Invest in Yourself and Your Business

By Jennifer Craig | May 11, 2012

A common mistake that small business owners make is failing to take the time to invest in themselves and their businesses, prior to startup and during growth of the business. Anyone who has ever been in business realizes that as a business starts, owners are caught up in the day to day grind of operations along with the hectic pace involved in doing everything alone. Much like the commercial on television where Dave continues to run into Dave or call Dave for help, business owners are the managers, janitors, sales team, bookkeepers, and marketing staff. The stress of growing the business is as challenging as startup.

Unfortunately, years later, those same owners may not be ahead in the sense of investments, industry changes, trend shifts, market changes, or business analyses. As life “happens” these people continue to struggle to make ends meet. Often their families have made financial demands on them and they feel like that proverbial man who meets himself, coming and going, trying to make the donuts. However, in their defense, these folks have had to learn through the school of hard knocks and they know “what they know”. This can be bad or good, depending on the perspective, since they may not know what “they do not know.”

One thought is “If it ain’t broke, don’t fix it!” Business owners continue working, year after year, building or maintaining their business so they do not feel they have the time (or need, in some cases) to go through training, seek business advice, or again, invest in their business. Unfortunately, this mistake may not be recognized by the business or owner until it is too late – the business is hurting, the economy is putting pressure on them, or the owner is going through major health issues. When disaster hits, they begin to flounder. Too many of them put their financial needs on credit cards and soon their credit suffers. If they are asked what the problem is, they may have a sense of it but could not be 100 percent sure. Usually, they blame the economy, customers (or lack thereof), or their market.

When forced to analyze the business with a professional, they might learn that their products or services have never been priced high enough. Therefore, they have been working a whole lot harder while getting a lot less on their investment (production, in this case). It could be they do not know their profit margins or that their operations are higher simply because of the workflow process. Those businesses that started without professional business advice are more likely to continue operating without outside input as well, and they might never know that with a little help along the way, they could have learned tips on streamlining operations, techniques for identifying strengths and weaknesses, ways to find opportunities in the community, or learned how to restructure in a way that was timely but not costly.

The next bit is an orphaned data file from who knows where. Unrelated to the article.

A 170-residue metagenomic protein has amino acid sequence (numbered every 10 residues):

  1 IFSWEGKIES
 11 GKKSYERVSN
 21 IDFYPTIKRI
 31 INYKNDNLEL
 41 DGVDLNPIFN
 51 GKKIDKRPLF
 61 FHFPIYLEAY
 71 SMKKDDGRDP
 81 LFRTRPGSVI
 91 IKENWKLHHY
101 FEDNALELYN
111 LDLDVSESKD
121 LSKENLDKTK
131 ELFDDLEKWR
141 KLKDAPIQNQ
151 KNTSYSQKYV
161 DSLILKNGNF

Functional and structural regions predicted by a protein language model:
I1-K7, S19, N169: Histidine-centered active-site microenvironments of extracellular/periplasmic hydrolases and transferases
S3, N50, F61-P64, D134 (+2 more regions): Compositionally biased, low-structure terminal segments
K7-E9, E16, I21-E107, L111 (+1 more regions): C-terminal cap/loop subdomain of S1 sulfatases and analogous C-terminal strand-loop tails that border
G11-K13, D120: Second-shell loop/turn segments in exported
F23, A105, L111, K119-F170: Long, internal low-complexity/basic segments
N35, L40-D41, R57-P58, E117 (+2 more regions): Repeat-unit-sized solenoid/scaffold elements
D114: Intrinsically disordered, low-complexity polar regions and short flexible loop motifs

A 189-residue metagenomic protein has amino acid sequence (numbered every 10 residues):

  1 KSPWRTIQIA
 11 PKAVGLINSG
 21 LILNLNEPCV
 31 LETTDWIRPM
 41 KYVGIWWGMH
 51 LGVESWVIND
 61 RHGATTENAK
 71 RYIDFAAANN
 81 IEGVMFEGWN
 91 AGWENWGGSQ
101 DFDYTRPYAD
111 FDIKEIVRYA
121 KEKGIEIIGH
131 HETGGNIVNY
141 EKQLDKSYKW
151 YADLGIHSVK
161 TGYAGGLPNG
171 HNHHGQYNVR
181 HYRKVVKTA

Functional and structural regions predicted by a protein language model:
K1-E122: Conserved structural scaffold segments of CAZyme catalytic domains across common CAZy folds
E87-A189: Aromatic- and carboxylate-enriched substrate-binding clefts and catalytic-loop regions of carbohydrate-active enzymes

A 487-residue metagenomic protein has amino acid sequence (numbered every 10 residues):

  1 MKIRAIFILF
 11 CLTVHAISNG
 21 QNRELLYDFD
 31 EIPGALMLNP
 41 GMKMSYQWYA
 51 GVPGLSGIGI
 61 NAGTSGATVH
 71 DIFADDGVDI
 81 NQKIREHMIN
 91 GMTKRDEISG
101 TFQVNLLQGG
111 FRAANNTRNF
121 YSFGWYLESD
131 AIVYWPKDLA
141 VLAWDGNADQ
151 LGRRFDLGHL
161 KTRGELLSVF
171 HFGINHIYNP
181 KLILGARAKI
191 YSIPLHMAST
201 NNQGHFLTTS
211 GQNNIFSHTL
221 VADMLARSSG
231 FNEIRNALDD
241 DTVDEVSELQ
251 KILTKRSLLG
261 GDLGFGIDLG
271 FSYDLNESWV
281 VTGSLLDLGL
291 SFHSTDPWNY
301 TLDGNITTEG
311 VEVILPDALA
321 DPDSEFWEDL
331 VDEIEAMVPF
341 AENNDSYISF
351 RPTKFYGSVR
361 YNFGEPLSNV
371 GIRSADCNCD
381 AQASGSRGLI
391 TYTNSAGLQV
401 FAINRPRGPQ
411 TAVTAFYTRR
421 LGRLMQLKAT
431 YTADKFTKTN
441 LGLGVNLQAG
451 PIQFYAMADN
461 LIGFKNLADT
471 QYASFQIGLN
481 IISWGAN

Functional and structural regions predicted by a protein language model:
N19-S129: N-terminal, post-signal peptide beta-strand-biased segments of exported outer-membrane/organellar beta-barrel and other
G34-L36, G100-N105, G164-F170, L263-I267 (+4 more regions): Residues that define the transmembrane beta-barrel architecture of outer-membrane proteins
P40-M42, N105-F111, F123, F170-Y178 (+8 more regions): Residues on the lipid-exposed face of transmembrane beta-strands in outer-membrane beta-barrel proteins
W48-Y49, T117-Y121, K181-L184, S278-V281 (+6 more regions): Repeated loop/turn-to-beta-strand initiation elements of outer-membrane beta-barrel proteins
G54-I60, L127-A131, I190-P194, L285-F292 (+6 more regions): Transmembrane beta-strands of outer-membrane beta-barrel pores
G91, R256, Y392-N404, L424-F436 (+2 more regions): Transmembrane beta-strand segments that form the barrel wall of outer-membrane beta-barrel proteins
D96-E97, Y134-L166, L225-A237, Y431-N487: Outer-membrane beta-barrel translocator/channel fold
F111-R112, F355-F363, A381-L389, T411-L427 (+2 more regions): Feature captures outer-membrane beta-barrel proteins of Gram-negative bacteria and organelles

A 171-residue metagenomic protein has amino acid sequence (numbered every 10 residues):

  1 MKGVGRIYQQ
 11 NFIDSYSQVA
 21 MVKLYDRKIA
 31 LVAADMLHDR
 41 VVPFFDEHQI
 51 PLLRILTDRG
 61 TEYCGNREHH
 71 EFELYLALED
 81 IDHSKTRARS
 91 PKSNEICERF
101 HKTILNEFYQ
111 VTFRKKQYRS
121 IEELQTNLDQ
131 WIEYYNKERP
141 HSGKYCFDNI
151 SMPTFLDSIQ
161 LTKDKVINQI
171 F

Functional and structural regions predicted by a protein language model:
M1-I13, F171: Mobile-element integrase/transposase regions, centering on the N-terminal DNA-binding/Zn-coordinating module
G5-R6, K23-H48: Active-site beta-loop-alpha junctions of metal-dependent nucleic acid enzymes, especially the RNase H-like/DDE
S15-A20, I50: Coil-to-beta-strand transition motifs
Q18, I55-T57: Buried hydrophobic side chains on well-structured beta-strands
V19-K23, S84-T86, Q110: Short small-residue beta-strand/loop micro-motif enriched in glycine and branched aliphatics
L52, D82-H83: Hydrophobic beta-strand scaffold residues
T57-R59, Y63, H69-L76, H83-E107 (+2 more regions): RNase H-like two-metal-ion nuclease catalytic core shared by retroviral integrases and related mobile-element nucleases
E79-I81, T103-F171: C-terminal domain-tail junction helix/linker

Lenders will agree that they see far too many businesses when it is too late to help them. Call it stubbornness or too much pride, but businesses will often wait until they have no other avenue before seeking help.

It is wise for a business owner to get a fresh new look at their business (through someone else’s eyes) at least once a year. They should be networking in the community to find out what other businesses have to deal with and to connect with people. Working constantly in the business is not a good place to be if the business wants to be successful. It is important to look outside of the business for ideas, to hear war stories, and for a breath of fresh air.

People should never go into business without a plan to be as good to themselves as they would expect a boss. With that said, they need to consider buying life insurance, health insurance and investing in a 401K plan for retirement. It is amazing how many businesses (being opened for 10 years or more) do not have any of those things in place for their owner. These types of investments are assets for the owner. If something happens to the owner, what is going to happen to the business (at least in its early years)?

It is evident that investment comes in many forms. A business needs to have an emergency fund to support itself in case of a disaster like when a large piece of equipment fails. The same business needs to be able to provide raises to good staff members along with benefits. These things cannot happen unless the owner knows how to keep costs at an acceptable percentage of sales or how to increase cash flow and profit.

Life is an education, but other forms of learning are just as important like business and technology training (technology changes constantly along with software). Business professionals allow owners to have a sounding board and offer advice on how to streamline processes, market via e-commerce, and a multitude of issues that will help the business and make life easier for the owner. Business owners need to adjust their thinking and invest in themselves and their businesses.


About the Author

Jennifer Craig

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